Last Gasp of the Plumed Knight?
This article is from the archive of The New York Sun before the launch of its new website in 2022. The Sun has neither altered nor updated such articles but will seek to correct any errors, mis-categorizations or other problems introduced during transfer.
Just when it seemed the ghost of James G. Blaine had been banished, his spirit has returned to torment religious freedom advocates. They will be arguing next week before the Supreme Court in a case centering on public funding for religious schools in Maine, which Blaine represented in Congress between 1863 and 1881. Taxpayer support for parochial schools was Blaine’s bête noire. Blaine tried to win an amendment to the United States Constitution. He failed.
The Plumed Knight, as he was called, succeeded, though, in getting inserted into state constitutions across the country what came to be known as “Blaine Amendments.” For decades these measures barred parochial schools from receiving public monies other private schools were routinely granted. A 2020 Supreme Court ruling seemed to put the kibosh on such discrimination. Yet Maine insists its state law “permits only nonsectarian schools to receive public funds for tuition purposes.”
The parents contesting Maine’s law aren’t the only religious freedom proponents before the court. The justices will hear in January from a Boston-based Christian organization whose request to fly its flag on a municipal flagpole was denied despite other groups’ requests being allowed. The court is also considering whether to take the case of a designer who wants to refuse business if it requires her “to create and express messages and celebrate events that violate her faith.”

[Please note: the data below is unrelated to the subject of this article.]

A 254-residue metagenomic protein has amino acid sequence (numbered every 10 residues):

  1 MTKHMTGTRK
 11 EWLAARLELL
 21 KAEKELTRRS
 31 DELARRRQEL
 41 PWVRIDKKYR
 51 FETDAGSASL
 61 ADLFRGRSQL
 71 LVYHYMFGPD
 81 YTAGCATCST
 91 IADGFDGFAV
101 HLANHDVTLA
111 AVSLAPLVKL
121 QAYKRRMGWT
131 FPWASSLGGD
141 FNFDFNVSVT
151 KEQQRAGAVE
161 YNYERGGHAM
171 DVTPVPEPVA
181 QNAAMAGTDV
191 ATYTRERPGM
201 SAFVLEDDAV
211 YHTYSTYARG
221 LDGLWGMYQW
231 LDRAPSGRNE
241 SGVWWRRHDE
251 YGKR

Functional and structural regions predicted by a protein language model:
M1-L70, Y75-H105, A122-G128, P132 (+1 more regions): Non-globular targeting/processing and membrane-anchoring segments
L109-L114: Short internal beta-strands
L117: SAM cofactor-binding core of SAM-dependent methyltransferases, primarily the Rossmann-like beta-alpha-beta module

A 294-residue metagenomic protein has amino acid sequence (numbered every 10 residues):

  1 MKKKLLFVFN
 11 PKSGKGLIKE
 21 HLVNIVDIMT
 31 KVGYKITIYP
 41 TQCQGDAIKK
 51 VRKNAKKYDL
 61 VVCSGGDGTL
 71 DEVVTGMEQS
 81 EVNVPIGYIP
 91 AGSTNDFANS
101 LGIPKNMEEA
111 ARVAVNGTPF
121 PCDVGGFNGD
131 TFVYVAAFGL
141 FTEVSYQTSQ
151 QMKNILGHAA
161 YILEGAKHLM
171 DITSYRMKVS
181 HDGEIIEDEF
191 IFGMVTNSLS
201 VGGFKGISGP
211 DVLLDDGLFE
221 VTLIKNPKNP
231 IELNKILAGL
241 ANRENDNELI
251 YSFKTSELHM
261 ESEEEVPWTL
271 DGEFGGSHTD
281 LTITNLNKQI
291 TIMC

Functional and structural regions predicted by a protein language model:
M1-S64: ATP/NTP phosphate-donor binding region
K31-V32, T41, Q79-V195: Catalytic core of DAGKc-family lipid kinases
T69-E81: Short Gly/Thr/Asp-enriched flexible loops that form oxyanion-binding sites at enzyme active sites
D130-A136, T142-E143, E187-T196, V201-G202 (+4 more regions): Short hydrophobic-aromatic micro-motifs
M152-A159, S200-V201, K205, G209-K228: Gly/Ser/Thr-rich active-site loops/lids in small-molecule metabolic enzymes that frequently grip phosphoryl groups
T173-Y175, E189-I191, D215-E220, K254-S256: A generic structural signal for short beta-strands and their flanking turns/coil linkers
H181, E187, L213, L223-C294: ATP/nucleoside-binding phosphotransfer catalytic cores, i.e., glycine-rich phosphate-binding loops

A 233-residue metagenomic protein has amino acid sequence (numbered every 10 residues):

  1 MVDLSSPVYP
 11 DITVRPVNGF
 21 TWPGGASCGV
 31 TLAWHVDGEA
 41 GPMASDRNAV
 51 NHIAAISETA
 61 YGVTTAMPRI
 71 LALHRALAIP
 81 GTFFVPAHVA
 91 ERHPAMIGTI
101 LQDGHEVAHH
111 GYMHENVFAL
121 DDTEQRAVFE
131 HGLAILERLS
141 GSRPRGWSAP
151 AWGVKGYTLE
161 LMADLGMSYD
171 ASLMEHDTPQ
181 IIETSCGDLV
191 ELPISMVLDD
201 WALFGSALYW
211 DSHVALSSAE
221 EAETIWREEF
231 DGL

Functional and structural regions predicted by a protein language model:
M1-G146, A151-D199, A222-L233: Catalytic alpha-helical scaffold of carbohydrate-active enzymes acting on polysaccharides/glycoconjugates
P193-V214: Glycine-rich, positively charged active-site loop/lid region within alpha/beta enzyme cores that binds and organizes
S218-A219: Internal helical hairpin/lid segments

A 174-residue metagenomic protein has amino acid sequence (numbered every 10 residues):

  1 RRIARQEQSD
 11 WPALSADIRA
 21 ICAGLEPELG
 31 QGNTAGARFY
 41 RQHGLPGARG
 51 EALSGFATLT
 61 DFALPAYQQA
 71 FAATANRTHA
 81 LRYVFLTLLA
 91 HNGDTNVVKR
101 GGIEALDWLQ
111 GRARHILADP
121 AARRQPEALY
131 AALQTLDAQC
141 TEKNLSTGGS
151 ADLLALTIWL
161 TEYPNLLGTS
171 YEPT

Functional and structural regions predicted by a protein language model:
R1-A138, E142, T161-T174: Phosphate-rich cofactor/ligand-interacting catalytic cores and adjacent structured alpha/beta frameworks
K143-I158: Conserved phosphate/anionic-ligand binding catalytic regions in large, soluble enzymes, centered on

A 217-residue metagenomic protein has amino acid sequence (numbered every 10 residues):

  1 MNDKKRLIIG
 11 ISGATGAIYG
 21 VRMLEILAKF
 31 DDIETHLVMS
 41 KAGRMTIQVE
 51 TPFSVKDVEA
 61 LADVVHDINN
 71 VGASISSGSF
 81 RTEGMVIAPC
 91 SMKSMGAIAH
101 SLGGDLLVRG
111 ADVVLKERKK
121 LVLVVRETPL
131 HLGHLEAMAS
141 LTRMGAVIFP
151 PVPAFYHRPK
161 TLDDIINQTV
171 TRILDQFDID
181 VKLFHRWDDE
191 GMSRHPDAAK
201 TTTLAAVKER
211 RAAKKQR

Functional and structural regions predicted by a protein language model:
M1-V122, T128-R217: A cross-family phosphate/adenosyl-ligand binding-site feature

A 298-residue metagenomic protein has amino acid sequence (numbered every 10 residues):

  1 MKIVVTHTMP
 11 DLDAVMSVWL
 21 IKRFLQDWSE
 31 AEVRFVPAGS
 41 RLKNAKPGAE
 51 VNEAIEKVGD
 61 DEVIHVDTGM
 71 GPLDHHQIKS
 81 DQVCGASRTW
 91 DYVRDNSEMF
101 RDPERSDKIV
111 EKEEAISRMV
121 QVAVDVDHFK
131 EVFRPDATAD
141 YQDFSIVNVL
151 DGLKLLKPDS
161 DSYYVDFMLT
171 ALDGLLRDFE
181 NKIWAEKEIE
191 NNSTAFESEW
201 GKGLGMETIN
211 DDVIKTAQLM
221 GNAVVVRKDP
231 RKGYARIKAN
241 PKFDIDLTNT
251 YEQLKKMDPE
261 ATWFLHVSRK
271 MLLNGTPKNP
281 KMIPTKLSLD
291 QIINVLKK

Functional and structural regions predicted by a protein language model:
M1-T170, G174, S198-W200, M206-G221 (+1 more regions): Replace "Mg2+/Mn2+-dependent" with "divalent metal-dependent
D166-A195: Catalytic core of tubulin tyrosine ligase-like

It’s the Maine school case that conjures the specter of Blaine, however. Chief Justice Roberts’ decision in Espinoza v. Montana Department of Revenue did much to defang Blaine-style amendments and laws. “A State need not subsidize private education,” he wrote. “But once a State decides to do so, it cannot disqualify some private schools solely because they are religious.” We congratulated the Supreme Court then “for finally puncturing the religious bigotry of the Blaine Amendments.”
Chief Justice Roberts himself acknowledged the decision left open a key question. What’s the difference between denying public money to a school merely because it is parochial, as opposed to holding back the money because it would be used for religious instruction? Maine argues in its defense that it is “not the religious status of an organization” that keeps some schools from getting taxpayer dollars, “but the use to which they will put those funds.”
In light of Maine’s sparse population, over half of its school districts lack public middle and high schools. So the Pine Tree State, its lawyers explain, “uses private schools to deliver a public education in place of public schools.” As a result, the state “has a compelling interest” to make sure students get an education at these private schools that “is the substantive equivalent of what students would have received if they attended a public school.”
Maine says it never had a Blaine Amendment, and its Attorney General merely determined that “public funding of religious schools would violate the Establishment Clause.” Meanwhile parochial schools can receive state funding if they are “willing to provide a nonsectarian education.” Maine also suggests that the Christian religion of two of the parents in the case “neither requires them to send their daughter to a Christian school nor prevents them from sending her to a public school.”
Can a secular government decide Christian teaching? No wonder lawyers for the Christian parents want the Supreme Court to resolve the question it dodged in 2020. They point to an earlier parochial school funding case, Mitchell v. Helms, in which Justice Thomas’ plurality opinion said that “nothing in the Establishment Clause requires the exclusion of pervasively sectarian schools from otherwise permissible aid programs.” Said he: “This doctrine, born of bigotry, should be buried now.”
Image: Detail of a photograph of James G. Blaine, from the Library of Congress, via Wikipedia.